• Transplant Cabbages, Broccoli, Brussels Sprouts, Cauliflower and Kale plants in rows in their final positions in firm, organically rich and limed soil and protect from pests (insects, birds, rabbits) with Enviromesh.
  • Plant out Leeks into 15cm holes made with a dibber and fill the hole with water, you do not need to fill the hole with soil.
  • Feed vegetables with EM Vegetable Care to increase vegetable quality, size, taste and yield and provide foliar protection against pests and diseases.
 In the Greenhouse / Polytunnel / On your Windowsill / In the Propagator
  • Continue to feed your Tomatoes, Cucumbers and Peppers and tie in as they grow, remove any withered or yellow leaves to prevent disease and also lower leaves of tomatoes to expose them to light and air to speed up ripening, water tomatoes regularly to prevent blossom end rot and fruit splitting.
  • Mist Pepper plants with a hand spray to encourage fruit to set.
  • Remove side shoots on cordon varieties (these grow between the stem and the leaf axis), pinch out the growing tip when your plants reach the top of the greenhouse or after the fourth truss of fruit.
  • Top up the compost around the bases of plants to provide extra room for hungry roots which will give the plants a boost
  • Sow Winter Lettuce into pots and transplant into modules when large enough.
  • Water plants in the greenhouse when cool (morning/evening) avoiding the middle of the day as water can scorch leaves.
  • Open greenhouse vents, windows and doors on warm days to allow the air to circulate and allow pollinating insects access, in hot weather ‘water’ the greenhouse floor to increase moisture levels, consider adding shading if the weather is hot.
  • Close vents, windows and doors at night to keep in the warmth.
  • Pick any remaining Cherries, Currants, Strawberries, Raspberries and Gooseberries.
  • Once the leaves of Garlic and Shallots turn yellow they can be lifted and dried in the sun or indoors if the weather is wet.
  • Harvest Sweetcorn as soon as the cobs are ready (when a milky liquid comes out of the kernel when pressed with your fingernail) and eat as soon as possible after picking to maintain its sweetness.
  • Pick Courgettes regularly when small to ensure a continuous crop, don’t forget the flowers, they are edible too, pick them early in the morning before they open.
  • Regularly pick Runner/French Beans before they become stringy and to encourage more to form.
  • Overwintered onions should be ready to use, once picked use within 2/3 weeks as unlike normal onions they wont keep.
  • Lift spring planted onions and shallots when the leaves flop over and turn yellow and allow them to dry out for storing.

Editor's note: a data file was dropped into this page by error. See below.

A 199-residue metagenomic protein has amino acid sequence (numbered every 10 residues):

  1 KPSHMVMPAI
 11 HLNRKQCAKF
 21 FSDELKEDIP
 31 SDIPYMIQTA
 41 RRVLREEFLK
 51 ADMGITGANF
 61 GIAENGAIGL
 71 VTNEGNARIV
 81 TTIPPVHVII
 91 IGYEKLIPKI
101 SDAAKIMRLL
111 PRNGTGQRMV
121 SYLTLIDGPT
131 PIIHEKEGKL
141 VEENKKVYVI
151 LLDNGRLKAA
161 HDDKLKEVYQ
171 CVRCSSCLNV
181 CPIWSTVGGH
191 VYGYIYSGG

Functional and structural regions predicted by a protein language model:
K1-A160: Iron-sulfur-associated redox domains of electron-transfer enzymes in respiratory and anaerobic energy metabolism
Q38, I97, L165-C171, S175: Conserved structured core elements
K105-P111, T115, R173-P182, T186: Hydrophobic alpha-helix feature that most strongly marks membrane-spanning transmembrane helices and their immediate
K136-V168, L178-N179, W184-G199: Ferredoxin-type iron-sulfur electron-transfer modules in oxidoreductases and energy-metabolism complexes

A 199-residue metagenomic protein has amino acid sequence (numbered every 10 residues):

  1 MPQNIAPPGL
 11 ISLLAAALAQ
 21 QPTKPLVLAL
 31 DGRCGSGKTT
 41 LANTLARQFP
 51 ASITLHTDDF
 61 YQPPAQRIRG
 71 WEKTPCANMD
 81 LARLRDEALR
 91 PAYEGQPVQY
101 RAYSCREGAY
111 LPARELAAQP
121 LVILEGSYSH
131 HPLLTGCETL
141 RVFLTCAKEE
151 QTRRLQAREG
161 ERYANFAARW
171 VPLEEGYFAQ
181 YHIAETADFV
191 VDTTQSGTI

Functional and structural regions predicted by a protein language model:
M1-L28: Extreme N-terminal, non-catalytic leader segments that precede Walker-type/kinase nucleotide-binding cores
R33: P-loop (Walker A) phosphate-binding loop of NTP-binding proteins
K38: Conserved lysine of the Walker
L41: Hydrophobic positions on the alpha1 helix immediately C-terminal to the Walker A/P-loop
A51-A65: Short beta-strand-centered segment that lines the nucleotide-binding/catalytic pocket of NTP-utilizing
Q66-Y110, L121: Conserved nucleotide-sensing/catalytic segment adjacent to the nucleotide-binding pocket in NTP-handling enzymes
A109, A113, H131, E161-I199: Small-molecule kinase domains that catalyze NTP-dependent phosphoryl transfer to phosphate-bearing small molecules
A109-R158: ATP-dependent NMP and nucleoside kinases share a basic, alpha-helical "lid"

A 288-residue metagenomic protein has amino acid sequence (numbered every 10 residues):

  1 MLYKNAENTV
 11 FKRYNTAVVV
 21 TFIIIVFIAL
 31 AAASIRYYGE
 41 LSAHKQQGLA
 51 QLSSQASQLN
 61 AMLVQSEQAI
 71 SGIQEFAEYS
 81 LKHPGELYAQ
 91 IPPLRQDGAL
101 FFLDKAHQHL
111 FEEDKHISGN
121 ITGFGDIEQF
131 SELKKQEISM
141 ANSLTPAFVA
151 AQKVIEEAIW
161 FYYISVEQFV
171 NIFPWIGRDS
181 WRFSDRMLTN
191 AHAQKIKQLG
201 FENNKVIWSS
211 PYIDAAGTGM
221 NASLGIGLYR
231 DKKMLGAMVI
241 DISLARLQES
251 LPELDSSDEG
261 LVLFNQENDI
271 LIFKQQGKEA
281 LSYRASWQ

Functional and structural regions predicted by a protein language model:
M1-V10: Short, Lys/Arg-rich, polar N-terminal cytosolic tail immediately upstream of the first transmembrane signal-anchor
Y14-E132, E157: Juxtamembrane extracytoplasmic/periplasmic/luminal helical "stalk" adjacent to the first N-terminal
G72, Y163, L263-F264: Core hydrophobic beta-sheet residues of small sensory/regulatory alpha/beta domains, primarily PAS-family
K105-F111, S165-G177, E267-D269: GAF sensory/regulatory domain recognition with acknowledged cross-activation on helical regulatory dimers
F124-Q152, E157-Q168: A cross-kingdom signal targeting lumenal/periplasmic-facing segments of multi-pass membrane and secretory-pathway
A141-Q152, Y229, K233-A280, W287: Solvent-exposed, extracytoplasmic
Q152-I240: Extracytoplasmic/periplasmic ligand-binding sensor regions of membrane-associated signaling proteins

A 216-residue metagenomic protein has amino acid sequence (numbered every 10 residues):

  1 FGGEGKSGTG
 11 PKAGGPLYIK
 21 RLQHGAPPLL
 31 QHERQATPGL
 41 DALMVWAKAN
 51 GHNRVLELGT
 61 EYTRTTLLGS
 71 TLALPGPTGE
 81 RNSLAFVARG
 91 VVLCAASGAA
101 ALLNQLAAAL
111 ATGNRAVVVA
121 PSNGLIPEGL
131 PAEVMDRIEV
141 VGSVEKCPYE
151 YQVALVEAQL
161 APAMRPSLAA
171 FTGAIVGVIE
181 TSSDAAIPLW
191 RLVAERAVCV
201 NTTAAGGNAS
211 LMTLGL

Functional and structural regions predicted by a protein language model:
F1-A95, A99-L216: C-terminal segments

• Autumn planted garlic should be ready to use pull a few bulbs to use fresh as wet garlic.
  • Pick Aubergines when large and shiny.
  • Pick early cropping apples, pears and plums checking for wasps who also find them irresistible make life easy when collecting fallen fruit with an Apple Wizard.
  • Harvest early planted peppers by cutting off the fruit rather than pulling or twisting as the stems are brittle and can snap easily.
  • Continue to harvest Second Early potatoes and Maincrop varieties when the leaves go yellow and die back use a Potato Scoop to prevent damaging the potatoes.
  • Harvest Peas regularly as soon as they are ready and whilst they are super sweet.
  • Carrots can be harvested but replace protective netting.
  • Pick Summer Cabbage from sowings in late winter.
  • Continue to pick Beetroot, Turnips, Broad Beans.
  • Continue harvesting Spinach and Salad Leaves, Spring Onions, Radishes and Herbs, if you have a glut of herbs they can be dried or frozen for use later on, try freezing them chopped up into ice cubes.
  • Put out food and water for new families of hedgehogs to give them a boost.
  • Put up a Ceramic Bird and Bee Nester, Pollinating Bee Log, Minibug Solitary Bee House or a Solitary Bee Hive to provide a home for Solitary Bees and attract them into your garden to pollinate your crops.
  • Look after our Butterflies, Moths and Bees by providing a Butterfly and Moth Feeder or a Butterfly/Bee Nectar Feeding Station they are having a tough time in this wet weather.
  • Check and clean pond filters regularly so that they don’t get blocked up with Algae. Remove any blanket weed or excess pond weed leaving it by the side overnight to allow any creatures to return to the water.
  • Treat ponds overgrown with algae and blanket weed with Pond Magic to return to crystal clear water then add Bokashi Mud Balls to inhibit future algae growth. Top up ponds in dry weather.
  • Continue to feed birds ideally with protein rich food such as live Mealworms, provide fresh water in your bird baths for the birds to drink and bathe in. Put peanuts into Birdfeeders as whole peanuts can choke young birds.
  • Regularly clean bird tables, feeders and bird baths with
  • Stick Window Webs onto your windows to make them more visible to young birds. 


Site By: Chamber Internet